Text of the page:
Left kidney pain may feel sharp or dull. You may also have pain in your upper back or your stomach. It can be caused by different things that may not be related to your kidneys.

Kidney pain is also called renal pain. Your kidneys are on each side of the backbone, beneath the rib cage. The left kidney sits slightly higher than the right.

These bean-shaped organs filter waste out of your body as part of the urinary system. They also have many other important jobs. For example, your kidneys make a hormone that controls blood pressure.

The pain may also be related to nearby organs and tissue:

  • muscle pain
  • muscle or spine injury
  • nerve pain
  • joint pain or arthritis
  • rib injury
  • pancreas or gallbladder problems
  • digestive problems (stomach and intestines)

Not all causes of left kidney pain need treatment. But it’s important to watch for other symptoms and know when to see your doctor.

Let’s take a closer look at some of the potential causes of your pain. Many common conditions that cause kidney pain can affect just one kidney.

Not drinking enough water can cause pain in one or both kidneys. Water loss happens through sweating, vomiting, diarrhea, or too much urine. Conditions such as diabetes can also lead to dehydration.

Severe or chronic dehydration builds up wastes in your kidneys. Symptoms include:

  • pain or discomfort in the side or back
  • tiredness or fatigue
  • food cravings
  • difficulty concentrating


Get plenty of water to stay hydrated. In addition to drinking more fluids, you can eat water-rich foods such as fresh fruit and vegetables. Drink extra water if you have coffee and other caffeinated drinks.

How much water you need depends on age, climate, diet, and other factors. Check the color of your urine to estimate whether you are hydrated. Dark yellow means you probably need more water.

Infections are a common cause of kidney pain. A urinary tract infection (UTI) happens in the bladder or urethra (the tube that carries urine from the bladder to the outside of the body). An infection can occur when unhealthy bacteria get into the body.

A UTI can spread to one or both kidneys. A kidney infection is also called pyelonephritis. Women — especially pregnant women — are at higher risk. This is because women have a shorter urethra.

If left kidney pain is due to an infection, you may have symptoms like:

  • back or side pain
  • stomach or groin pain
  • fever or chills
  • nausea or vomiting
  • frequent urination
  • pain or burning when urinating
  • cloudy or strong-smelling urine
  • blood or pus in the urine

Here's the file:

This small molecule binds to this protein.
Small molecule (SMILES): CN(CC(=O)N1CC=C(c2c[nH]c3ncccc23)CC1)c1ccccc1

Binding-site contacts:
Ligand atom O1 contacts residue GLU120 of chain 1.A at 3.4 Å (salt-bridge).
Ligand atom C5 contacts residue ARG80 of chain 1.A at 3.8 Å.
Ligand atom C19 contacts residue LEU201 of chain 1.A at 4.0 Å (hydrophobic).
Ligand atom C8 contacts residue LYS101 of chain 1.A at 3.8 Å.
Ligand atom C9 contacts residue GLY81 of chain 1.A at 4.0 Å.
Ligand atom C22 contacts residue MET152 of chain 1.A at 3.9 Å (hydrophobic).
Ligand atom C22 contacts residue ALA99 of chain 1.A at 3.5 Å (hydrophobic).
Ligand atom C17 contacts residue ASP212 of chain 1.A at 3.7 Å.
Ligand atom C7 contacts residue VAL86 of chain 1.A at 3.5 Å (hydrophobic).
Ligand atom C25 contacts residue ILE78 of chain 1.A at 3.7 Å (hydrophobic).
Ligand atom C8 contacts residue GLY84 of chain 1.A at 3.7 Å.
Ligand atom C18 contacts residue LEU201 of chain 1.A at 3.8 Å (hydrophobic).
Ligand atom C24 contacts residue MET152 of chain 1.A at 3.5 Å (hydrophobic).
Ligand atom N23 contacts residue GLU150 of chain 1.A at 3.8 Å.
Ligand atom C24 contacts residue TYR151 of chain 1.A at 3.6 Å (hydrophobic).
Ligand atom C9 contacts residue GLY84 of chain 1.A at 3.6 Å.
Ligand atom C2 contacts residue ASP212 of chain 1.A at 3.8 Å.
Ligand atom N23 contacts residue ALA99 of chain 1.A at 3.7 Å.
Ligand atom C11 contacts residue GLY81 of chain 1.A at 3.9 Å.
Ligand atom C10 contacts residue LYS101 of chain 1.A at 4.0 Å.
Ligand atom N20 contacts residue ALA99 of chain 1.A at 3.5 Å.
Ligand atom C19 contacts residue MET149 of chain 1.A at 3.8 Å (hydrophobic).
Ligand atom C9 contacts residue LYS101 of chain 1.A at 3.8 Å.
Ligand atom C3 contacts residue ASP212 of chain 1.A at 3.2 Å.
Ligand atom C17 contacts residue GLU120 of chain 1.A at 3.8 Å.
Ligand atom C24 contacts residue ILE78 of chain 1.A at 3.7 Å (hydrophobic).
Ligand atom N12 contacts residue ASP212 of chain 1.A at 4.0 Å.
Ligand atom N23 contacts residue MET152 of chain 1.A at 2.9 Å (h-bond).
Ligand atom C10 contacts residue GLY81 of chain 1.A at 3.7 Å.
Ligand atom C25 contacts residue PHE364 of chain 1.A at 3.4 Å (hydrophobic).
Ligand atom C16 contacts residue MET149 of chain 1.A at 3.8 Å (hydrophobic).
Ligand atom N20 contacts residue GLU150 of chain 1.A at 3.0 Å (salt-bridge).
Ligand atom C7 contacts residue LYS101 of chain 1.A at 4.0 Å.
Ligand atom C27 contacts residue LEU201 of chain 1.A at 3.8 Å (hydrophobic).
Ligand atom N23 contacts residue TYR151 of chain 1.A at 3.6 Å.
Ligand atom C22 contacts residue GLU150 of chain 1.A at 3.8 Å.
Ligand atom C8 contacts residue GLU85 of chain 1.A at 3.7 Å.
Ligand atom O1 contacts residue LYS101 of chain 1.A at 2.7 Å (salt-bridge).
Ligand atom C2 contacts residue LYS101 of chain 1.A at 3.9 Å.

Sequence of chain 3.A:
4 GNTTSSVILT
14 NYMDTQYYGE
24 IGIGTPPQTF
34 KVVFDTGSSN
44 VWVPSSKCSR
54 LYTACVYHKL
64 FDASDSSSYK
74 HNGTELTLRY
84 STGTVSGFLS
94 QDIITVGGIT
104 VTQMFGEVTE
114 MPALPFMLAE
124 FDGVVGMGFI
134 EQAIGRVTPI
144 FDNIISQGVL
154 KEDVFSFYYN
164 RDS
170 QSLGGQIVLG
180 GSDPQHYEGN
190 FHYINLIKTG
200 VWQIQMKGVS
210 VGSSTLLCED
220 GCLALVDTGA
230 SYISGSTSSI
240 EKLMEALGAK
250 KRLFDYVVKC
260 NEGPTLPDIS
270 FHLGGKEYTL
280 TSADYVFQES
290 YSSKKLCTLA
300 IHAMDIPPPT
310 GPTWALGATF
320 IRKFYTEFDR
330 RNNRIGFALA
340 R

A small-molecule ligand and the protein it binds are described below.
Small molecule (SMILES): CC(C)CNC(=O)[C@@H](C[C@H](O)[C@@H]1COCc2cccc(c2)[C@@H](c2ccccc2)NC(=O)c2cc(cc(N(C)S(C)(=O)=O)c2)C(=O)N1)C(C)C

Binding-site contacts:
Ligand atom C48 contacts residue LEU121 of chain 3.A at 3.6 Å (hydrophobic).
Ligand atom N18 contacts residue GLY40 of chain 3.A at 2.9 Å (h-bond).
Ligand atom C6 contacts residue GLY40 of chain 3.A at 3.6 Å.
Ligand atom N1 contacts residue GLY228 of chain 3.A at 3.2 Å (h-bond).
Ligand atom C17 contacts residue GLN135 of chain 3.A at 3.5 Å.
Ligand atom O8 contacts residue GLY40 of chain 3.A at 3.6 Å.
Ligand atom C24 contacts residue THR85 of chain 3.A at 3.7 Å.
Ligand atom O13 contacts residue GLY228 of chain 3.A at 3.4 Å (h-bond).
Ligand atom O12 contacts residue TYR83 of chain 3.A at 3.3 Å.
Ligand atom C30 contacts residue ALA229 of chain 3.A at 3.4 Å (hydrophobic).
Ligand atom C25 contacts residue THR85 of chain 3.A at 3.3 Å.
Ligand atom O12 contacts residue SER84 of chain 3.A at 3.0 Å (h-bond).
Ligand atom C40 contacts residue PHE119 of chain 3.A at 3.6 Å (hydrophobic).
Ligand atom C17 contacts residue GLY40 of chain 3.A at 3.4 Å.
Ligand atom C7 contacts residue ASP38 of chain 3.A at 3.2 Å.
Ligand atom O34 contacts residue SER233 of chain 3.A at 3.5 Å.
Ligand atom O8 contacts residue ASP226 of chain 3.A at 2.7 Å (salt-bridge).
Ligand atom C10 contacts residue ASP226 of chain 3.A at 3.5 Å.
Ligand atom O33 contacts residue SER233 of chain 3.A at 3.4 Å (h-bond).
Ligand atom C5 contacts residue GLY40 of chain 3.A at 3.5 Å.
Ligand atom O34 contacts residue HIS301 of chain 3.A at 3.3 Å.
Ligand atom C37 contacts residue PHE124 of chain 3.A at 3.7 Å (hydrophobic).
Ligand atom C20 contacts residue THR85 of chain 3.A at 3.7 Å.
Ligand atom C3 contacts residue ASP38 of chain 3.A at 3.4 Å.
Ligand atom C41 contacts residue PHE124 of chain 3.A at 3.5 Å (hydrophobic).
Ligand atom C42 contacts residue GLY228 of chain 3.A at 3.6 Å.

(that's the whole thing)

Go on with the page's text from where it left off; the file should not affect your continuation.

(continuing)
See your doctor right away if you have any of these symptoms. Treatment is very important for a kidney infection. You’ll likely need antibiotics. If left untreated, the infection can damage the kidneys.

Kidney stones are small, hard crystals that build up inside the kidneys. The most common ones are made of salts and minerals such as calcium. Kidney stones are also called renal lithiasis.

A kidney stone can cause pain when it moves or is passed out of the body through the urine. You may feel pain in the kidney and other areas. Symptoms include:

  • severe pain in the back and side
  • sharp pain in the stomach and groin
  • pain in one or both testicles (for men)
  • fever or chills
  • nausea or vomiting
  • pain when urinating
  • blood in the urine (pink, red, or brown color)
  • cloudy or strong-smelling urine
  • difficulty urinating


Kidney stones can be very painful, but they’re usually not harmful. Most kidney stones need minor treatment with pain relief drugs. Drinking plenty of water helps to pass the stone. Medical treatment includes using sound waves to help break up the kidney stones.

A cyst is a round, fluid-filled sac. Simple kidney cysts happen when one or more cysts form in the kidneys. Simple cysts aren’t cancerous and don’t normally cause symptoms.

You may feel pain if a cyst grows too large. It can also cause problems if it gets infected or bursts. A kidney cyst can cause kidney pain and symptoms like:

  • fever
  • sharp or dull ache in the side or back
  • upper stomach (abdomen) pain

A large kidney cyst can cause a painful complication called hydronephrosis. This happens when the cyst blocks the flow of urine, making the kidney swollen.


If you have a large cyst, your doctor may recommend a simple procedure to remove it. This involves using a long needle to drain it. It’s typically done under general or local numbing. Afterward, you’ll likely need to take a dose of antibiotics to prevent an infection.

Polycystic kidney disease (PKD) is when there are many cysts in one or both kidneys. This disease can be serious. The National Kidney Foundation notes that polycystic kidney disease is the fourth highest cause of kidney failure.

PKD can happen in adults of all races. Symptoms usually begin at the age of 30 years or older. This disease typically affects both kidneys, but you may feel pain on one side only. Signs and symptoms include: